“The use of bio-fuel in the transport sector has turned out to be largely unsustainable, and even though we are progressing well with electric cars, this has only had a minor impact in the grand scheme of things. These are widely-discussed topics, but very little is actually being done,” Keay says.

A genuine commitment to rigorous targets would be an incentive in itself for people to engage in research and development of new energy sources, Keay believes, adding that Norway is in a unique situation.

“You are already doing well in many of these fields. But Europe in general is facing many problems that are not being addressed,” Keay says. He believes that energy use in 2030 will not have changed as much as many people believe.

To reach the renewable energy target of 27 per cent of the overall power consumption by 2030, the share of renewable energy in the total energy production must be 50 per cent. Keay believes that in 2030, we will be using more gas, but less nuclear energy and coal. 

If Europe manages to build a sufficient number of power lines for renewable energy sources, trading across national boundaries will become very important, both within Europe and with non-European countries.

Senior researcher Malcolm Keay at the Oxford Institute for Energy Studies

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Electricity is part of the solution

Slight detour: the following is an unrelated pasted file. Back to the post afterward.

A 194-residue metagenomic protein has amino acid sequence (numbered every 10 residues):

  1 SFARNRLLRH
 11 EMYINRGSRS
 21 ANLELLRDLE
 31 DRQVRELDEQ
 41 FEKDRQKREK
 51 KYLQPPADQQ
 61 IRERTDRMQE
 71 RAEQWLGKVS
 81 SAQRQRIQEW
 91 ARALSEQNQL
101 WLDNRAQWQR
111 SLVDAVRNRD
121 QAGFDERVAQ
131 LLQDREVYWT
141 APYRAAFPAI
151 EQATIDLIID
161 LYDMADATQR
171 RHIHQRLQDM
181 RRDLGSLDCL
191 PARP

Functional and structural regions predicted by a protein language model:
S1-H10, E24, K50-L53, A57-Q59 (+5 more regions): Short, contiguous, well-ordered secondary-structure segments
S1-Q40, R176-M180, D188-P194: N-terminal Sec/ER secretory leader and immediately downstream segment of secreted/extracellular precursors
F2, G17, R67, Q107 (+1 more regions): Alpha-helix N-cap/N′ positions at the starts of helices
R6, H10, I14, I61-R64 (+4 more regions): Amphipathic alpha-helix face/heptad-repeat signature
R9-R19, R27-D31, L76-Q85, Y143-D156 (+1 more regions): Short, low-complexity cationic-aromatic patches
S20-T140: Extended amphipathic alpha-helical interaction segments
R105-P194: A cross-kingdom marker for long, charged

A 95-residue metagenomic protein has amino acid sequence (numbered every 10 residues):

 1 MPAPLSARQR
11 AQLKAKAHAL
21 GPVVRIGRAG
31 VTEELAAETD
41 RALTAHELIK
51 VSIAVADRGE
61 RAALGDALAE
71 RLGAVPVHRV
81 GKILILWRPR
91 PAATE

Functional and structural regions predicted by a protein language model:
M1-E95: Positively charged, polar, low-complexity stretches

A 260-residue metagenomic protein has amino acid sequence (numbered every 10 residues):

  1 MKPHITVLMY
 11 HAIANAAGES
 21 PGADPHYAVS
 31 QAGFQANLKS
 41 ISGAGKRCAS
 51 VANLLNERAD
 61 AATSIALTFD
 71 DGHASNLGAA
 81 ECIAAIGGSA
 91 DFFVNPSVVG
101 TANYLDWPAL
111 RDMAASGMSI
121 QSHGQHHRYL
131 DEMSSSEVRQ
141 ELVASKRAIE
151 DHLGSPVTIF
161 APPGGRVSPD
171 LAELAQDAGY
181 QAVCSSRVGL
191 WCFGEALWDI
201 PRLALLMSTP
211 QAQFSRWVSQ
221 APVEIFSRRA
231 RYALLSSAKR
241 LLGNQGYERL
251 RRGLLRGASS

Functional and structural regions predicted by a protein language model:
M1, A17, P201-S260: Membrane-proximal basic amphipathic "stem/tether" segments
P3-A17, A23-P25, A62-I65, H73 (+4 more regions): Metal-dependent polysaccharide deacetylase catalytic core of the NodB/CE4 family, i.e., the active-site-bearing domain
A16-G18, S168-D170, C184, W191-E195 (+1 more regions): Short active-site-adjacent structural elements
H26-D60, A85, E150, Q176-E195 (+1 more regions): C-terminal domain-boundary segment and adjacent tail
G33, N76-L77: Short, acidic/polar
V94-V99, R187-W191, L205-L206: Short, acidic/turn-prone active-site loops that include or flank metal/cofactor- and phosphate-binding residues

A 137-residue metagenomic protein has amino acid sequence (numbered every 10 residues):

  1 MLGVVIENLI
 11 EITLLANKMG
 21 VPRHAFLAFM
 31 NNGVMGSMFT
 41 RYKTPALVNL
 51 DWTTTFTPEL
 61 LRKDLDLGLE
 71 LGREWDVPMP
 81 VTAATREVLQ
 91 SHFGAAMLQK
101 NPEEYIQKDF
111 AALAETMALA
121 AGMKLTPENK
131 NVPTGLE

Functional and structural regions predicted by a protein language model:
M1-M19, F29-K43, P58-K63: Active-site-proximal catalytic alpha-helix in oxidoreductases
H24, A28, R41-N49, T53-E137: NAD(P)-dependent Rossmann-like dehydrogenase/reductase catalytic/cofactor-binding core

“Electricity has to be a key part of the solution. The strategy adopted by most countries is to first decarbonise electricity, and then decarbonise other sectors. Most likely, the strategy for decarbonising other sectors will be to introduce low-carbon electricity to these sectors.”

For the transport sector, it seems increasingly unlikely that biofuels will be a platform for the future low-carbon transport system. Electric cars are much more likely. The same applies to household heating and in some cases for industry.

Local specialisation

Throughout Europe, there are major plans for construction of new power lines, which will connect various regions. In Norway, Statnett is progressing well with the construction of the next generation main grid, involving new power lines, voltage upgrades to 420 kV and several interconnectors.

“If Europe manages to build a sufficient number of power lines for renewable energy sources, trading across national boundaries will become very important, both within Europe and with non-European countries,” Keay says.

However, location is the challenge of renewable energy sources – some places have a lot of sunshine, some a lot of wind, whereas countries such as Norway have a lot of hydropower. According to Keay, the problem is that many countries in North-West Europe, such as Germany, the Republic of Ireland and Britain, have the same natural resources, which means they are building the same types of power plants. Consequently, it becomes difficult to sell electricity to each other, as the various countries will have power surpluses and shortfalls at the same time.

Text: Sissel Fantoft Photo: Statnett